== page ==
As for the ads that got A Listers energised this year , we’ll quickly eliminate Andrew Melsom’s contender: "Coffin. Unwanted Christmas present. £100 ONO." And we’ll move swiftly on from Kate Middleton’s holiday snaps, the choice of Neil Ross at WCRS because "I’ve never wanted to buy French Closer before".
Others, such as The Observatory’s Stuart Pocock and Walker Media’s Phil Georgiadis, saw nothing to float their boats, while Gerry Moira at Havas Worldwide London declares: "I thought our Olympic efforts were particularly disappointing. It should have been our Super Bowl but it wasn’t."
MEC UK’s Steve Hatch was downcast at seeing so few ads to make him laugh, and it’s true many of the most memorable commercials of the year were of the "pass the Kleenex" variety. The big exception was the Canal+ spot featuring a bearskin rug that becomes a film director – and that was French.
"My wife laughed so hard the water came out of her nose," Creature of London’s Ed Warren says. "She’s never done that for any of my ads."
Others featured in the A List unashamedly plucked the heartstrings, among them the John Lewis Christmas spot and – from the US – Clint Eastwood’s "It’s half-time in America" Super Bowl commercial for Chrysler featuring the country’s auto industry rising phoenix-like from the economic ashes of Detroit. "It hits America in the heart," The Red Brick Road’s David Hackworthy says.
You can take your pick of the other contenders high on emotion. There’s the VW Polo "dad" spot that made MediaCom’s Sue Unerman cry. Not easy to do with a tough "seen-it-all-before" media girl, we imagine.
And there’s those "proud sponsor of mums" Olympic build-up spots from – of all people – Procter & Gamble, erstwhile masters of the product demo. These apparently reduced Carat’s Matthew Hook to blubbering, even if the AA’s Lefroy took a more dry-eyed approach. His verdict: "From idea to whole company philosophy. Transformational."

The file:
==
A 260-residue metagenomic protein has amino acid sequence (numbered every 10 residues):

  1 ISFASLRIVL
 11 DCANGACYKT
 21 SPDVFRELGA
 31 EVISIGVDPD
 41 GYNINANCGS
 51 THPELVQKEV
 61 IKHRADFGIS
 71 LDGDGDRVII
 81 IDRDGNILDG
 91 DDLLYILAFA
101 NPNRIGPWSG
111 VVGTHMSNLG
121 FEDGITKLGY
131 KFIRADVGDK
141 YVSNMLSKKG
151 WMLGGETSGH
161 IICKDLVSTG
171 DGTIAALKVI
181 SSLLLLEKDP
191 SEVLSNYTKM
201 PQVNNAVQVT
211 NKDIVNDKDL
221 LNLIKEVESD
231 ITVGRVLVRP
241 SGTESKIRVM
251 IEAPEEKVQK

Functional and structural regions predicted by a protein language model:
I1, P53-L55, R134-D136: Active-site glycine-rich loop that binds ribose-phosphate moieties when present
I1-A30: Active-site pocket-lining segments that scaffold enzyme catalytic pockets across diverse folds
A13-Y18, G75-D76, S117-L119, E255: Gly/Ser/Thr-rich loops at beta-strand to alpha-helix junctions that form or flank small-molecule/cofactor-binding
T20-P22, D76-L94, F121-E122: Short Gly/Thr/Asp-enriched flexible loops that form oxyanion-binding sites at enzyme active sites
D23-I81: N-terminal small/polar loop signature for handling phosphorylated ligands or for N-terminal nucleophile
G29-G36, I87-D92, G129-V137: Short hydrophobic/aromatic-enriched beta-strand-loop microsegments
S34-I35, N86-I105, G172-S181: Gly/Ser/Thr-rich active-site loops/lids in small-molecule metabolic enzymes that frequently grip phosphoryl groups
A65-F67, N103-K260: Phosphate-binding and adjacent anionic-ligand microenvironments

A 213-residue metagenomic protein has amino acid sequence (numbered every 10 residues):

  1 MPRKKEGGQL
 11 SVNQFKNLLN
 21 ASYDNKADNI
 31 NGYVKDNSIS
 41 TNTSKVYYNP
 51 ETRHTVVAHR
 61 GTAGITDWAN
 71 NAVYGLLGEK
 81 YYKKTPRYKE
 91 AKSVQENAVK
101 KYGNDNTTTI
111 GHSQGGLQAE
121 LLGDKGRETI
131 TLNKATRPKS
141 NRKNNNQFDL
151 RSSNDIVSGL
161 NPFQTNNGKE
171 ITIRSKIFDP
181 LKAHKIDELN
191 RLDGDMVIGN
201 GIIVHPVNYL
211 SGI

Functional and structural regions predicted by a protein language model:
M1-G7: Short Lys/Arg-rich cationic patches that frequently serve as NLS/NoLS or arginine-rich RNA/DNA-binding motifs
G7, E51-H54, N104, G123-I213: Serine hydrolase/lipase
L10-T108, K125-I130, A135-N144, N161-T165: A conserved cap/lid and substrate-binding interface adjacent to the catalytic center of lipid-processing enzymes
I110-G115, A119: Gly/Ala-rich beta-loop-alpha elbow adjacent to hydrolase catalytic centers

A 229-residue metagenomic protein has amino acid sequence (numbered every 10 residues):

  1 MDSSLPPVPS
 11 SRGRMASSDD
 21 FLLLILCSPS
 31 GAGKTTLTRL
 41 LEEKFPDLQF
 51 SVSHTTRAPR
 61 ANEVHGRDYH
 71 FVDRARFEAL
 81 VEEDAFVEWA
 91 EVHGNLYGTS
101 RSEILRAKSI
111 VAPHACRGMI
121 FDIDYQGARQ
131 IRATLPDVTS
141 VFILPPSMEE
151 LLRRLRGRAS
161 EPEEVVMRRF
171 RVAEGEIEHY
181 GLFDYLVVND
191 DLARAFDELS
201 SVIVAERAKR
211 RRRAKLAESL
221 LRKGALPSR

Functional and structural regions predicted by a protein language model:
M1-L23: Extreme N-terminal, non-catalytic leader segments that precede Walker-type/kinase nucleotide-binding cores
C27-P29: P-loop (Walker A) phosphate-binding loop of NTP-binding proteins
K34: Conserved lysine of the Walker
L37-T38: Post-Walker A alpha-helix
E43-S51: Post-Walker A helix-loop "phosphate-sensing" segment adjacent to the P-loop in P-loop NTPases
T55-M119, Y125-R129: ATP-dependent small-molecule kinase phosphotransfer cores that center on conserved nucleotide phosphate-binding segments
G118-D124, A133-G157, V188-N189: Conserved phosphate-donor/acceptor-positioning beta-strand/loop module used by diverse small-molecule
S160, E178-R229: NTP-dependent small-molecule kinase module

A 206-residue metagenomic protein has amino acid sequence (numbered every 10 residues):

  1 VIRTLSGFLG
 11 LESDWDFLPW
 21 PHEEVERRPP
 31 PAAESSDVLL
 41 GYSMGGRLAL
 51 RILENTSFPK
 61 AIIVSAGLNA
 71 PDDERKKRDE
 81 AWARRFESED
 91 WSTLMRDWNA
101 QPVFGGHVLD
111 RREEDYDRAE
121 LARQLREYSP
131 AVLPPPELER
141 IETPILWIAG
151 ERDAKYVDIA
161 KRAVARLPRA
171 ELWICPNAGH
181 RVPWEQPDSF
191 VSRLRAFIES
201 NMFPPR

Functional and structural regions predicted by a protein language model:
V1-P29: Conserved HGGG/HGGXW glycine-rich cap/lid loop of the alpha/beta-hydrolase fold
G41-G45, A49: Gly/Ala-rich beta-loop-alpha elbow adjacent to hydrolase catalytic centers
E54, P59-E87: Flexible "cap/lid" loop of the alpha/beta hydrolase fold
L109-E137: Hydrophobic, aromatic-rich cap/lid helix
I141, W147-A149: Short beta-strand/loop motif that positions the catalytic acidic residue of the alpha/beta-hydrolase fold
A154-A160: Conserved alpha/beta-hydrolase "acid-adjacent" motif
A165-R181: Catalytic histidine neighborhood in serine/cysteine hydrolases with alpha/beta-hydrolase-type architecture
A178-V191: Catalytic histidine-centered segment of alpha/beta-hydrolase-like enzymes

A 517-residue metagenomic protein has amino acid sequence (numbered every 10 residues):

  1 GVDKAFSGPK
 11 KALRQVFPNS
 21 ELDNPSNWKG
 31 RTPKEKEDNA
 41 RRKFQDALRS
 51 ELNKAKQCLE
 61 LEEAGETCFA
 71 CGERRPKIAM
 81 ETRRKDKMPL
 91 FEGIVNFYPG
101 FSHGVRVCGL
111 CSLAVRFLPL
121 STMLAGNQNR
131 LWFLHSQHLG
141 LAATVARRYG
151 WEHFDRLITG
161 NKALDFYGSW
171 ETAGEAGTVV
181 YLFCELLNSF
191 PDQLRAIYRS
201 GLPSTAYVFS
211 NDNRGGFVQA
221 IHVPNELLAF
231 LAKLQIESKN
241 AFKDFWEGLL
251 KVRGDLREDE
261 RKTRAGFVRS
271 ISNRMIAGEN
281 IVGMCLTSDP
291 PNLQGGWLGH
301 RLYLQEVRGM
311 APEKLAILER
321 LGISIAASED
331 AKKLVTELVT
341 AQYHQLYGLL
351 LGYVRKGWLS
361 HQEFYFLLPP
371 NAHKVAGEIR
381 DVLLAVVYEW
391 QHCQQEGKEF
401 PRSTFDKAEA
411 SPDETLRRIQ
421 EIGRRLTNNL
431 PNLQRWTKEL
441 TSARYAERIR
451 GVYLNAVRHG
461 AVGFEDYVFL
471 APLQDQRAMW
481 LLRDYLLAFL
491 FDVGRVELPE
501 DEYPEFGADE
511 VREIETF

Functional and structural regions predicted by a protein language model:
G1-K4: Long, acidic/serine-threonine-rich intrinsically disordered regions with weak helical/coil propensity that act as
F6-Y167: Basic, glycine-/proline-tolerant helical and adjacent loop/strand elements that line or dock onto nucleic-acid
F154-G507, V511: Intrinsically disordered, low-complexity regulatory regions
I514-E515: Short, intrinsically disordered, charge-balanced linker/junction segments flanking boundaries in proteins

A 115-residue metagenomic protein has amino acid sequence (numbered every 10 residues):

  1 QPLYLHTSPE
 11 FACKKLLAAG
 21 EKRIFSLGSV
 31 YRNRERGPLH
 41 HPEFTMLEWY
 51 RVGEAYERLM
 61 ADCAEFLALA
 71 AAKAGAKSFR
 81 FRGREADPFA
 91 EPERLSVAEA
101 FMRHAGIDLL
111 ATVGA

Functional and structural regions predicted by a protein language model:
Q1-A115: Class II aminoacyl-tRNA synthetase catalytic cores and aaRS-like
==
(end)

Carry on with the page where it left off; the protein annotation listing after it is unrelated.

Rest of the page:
And the winners? Well all, in their different ways, take courageous approaches and have reaped the rewards for it in what is pretty much a dead-heat.
First off the ground is British Airways, which won much praise for urging customers not to fly but stay at home and support the Olympics athletes. "So brave to run an ad telling people not to fly when that’s your business," MPG’s Paul Frampton remarks. "Brilliantly executed across all channels and platforms too."
Next comes "meet the superhumans", the Channel 4 spot for which the A Listers almost run out of superlatives for the way in which it shattered previous perceptions of disabled people. "It made me burst into tears at my desk," a red-eyed Ben Middleton at Creature of London confesses. "A brilliant example of how advertising can reframe and reposition," The Red Brick Road’s David Miller says. "It gave me proper goosebumps," M&C Saatchi’s Camilla Harrison adds.
But perhaps Saatchi & Saatchi’s Richard Huntington encapsulates the feelings best. "It primed the nation for the greatest sequel in our history and created the soundtrack of the Paralympics."
Running it close is The Guardian’s "three little pigs", Bartle Bogle Hegarty’s brilliant evocation of journalism in the information-everywhere age, even if it led some to ask what took the paper so long to follow up on its iconic "points of view" spot. "Utter genius and perfectly captures what open journalism is all about," Isobar’s Penny Herriman says.
Certainly, David Pemsel, Guardian News & Media’s chief commercial officer, has no doubts about what the film has achieved. "It was fantastically brave but, more importantly, it propelled The Guardian brand into the digital space where it rightly belongs," he declares.
Whether all this is the precursor to a more upbeat and confident marcoms industry remains to be seen. A Listers’ natural instinct is to put the best possible gloss on events, although the words "challenging", "exhausting", "relentless" and "rollercoaster " appear regularly when asked to describe their year. However, we’re at a loss to understand what O&M’s Will Awdry means by "chewy".